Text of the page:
One engineer is trying to teach computers to watch TV — and to recognize what the computers are seeing.
Ben Taskar, the Magerman Term Assistant Professor in the Department of Computer and Information Science, is programming computers to recognize video content — such as plot, characters and even setting. This information will then make tagging and searching for videos online much simpler.
Using algorithms combining video, sound and text streams, Taskar and his team of graduate and undergraduate students are attempting to make computers associate the content of a video clip with existing descriptions of characters and actions. The computer can then draw conclusions from what it sees and categorize new data accordingly.
Taskar’s research focuses on machine learning, which is the study of how to make computers understand data, thereby making them more intelligent.
Currently, to categorize videos, photos and other electronic media, videos are assigned tags describing the contents of an image by television and movie fans, to make the video searchable on the internet. Even new “self-tagging” technologies have to rely on existing labels created by humans to tag new media.
Computers therefore have to be taught from scratch how to associate certain images, actions and sounds with their corresponding descriptions.
“It’s like a baby learning who and what the people and objects are in the world,” Taskar said.
Likening the process to a baby who is flooded with images as he grows up, Taskar explained how this baby learns what these images are by people pointing out and naming what he is seeing.
“But babies don’t learn that a kitty is a kitty from just seeing one once,” Taskar explained. “The baby needs to have several kitties pointed out to him before he starts associating the furry animal he is seeing with the name ‘kitty.’”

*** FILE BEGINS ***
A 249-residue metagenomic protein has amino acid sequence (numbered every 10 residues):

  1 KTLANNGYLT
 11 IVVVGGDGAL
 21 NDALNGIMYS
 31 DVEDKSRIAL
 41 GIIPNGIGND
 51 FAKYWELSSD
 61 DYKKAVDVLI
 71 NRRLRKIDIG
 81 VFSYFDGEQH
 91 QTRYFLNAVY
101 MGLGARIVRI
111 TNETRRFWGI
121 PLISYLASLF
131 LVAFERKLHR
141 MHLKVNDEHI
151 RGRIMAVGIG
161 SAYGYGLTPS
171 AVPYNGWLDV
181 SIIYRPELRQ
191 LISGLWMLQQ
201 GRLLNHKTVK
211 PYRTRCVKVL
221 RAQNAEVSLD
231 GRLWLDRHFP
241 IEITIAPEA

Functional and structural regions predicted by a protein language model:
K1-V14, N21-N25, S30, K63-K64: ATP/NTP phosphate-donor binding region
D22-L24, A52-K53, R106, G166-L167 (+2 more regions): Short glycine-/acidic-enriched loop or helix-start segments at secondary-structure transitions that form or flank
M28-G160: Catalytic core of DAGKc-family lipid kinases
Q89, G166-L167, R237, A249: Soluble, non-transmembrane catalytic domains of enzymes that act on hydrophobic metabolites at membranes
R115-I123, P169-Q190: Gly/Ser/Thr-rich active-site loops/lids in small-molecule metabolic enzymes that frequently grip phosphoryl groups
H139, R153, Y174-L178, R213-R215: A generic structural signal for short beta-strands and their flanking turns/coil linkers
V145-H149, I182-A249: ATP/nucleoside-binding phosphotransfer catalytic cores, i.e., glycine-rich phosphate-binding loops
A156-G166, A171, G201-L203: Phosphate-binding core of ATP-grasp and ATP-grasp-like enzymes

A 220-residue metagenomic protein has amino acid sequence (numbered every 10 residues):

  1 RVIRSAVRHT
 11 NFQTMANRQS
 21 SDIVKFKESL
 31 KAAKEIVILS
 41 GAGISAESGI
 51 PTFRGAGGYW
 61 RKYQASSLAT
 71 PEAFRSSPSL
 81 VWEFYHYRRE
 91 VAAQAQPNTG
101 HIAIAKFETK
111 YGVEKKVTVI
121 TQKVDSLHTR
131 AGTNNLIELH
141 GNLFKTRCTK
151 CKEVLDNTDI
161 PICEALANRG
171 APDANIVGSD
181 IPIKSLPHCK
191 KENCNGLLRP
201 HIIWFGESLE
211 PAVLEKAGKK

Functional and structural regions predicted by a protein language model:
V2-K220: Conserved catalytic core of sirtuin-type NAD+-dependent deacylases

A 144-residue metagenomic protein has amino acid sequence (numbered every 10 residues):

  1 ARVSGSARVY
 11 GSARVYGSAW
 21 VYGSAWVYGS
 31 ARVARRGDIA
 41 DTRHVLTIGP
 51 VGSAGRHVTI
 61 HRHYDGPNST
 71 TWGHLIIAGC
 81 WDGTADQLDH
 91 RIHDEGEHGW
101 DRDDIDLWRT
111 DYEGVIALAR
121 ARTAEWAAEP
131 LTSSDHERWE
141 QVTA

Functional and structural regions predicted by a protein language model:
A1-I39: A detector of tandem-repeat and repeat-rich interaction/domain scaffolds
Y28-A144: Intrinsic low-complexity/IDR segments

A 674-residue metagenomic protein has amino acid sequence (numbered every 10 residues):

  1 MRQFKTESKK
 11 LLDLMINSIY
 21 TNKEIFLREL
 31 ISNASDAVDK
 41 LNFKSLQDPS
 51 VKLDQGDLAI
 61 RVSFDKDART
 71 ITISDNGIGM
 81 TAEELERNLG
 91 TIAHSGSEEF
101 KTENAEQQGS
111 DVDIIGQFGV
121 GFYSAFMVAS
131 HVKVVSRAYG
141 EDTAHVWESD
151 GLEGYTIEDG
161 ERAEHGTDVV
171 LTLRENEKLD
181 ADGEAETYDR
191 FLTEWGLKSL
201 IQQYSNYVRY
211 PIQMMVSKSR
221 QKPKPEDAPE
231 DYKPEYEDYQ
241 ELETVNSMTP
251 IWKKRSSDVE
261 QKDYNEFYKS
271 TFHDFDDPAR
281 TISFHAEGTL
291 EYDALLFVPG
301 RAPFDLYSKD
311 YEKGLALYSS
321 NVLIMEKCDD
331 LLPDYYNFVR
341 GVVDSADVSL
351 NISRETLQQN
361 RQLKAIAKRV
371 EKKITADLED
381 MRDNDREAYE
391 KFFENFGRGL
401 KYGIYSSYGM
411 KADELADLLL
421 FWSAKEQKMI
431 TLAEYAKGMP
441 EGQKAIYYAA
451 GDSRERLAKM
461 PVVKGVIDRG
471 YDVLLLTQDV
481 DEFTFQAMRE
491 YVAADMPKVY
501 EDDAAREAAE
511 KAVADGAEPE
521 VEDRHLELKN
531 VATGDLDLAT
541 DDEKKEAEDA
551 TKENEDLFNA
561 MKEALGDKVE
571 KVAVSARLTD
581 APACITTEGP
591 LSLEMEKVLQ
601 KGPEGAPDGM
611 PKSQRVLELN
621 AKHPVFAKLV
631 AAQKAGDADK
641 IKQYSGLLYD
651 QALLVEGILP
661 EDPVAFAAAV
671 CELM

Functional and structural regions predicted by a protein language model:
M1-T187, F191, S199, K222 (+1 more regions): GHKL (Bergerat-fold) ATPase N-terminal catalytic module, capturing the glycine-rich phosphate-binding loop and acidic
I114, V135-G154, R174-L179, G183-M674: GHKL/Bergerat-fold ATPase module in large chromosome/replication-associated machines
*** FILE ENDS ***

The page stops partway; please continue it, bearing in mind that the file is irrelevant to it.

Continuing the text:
Using shows such as CSI, Alias and Lost, a computer is thus given specialized algorithms to be able to combine descriptive information with the video and decipher which person is which character, what exactly each character is doing and with whom.
Once the algorithm is perfected, the computer can then take new material and use its past learning to collect more knowledge — just like a baby growing up and learning more about its world.
“The real challenge, therefore, is to get computers to make correspondences from concurrences, conclusions from observations,” Taskar said.
The ultimate achievement of this research would be a computer that could use its artificial intelligence to perform a search for any scene or action in a television show or movie clip based on a one- or two-word description search, and even link them to similar scenes and events.
This would then eliminate the need for human input into search engines and databases.
Takar’s research so far has helped his team program computers to name characters in online video clips, as well as find actions that are repeated throughout the clip.
“There’s always more to do,” Taskar said, “but the future looks really promising right now.”
Please note All comments are eligible for publication in The Daily Pennsylvanian.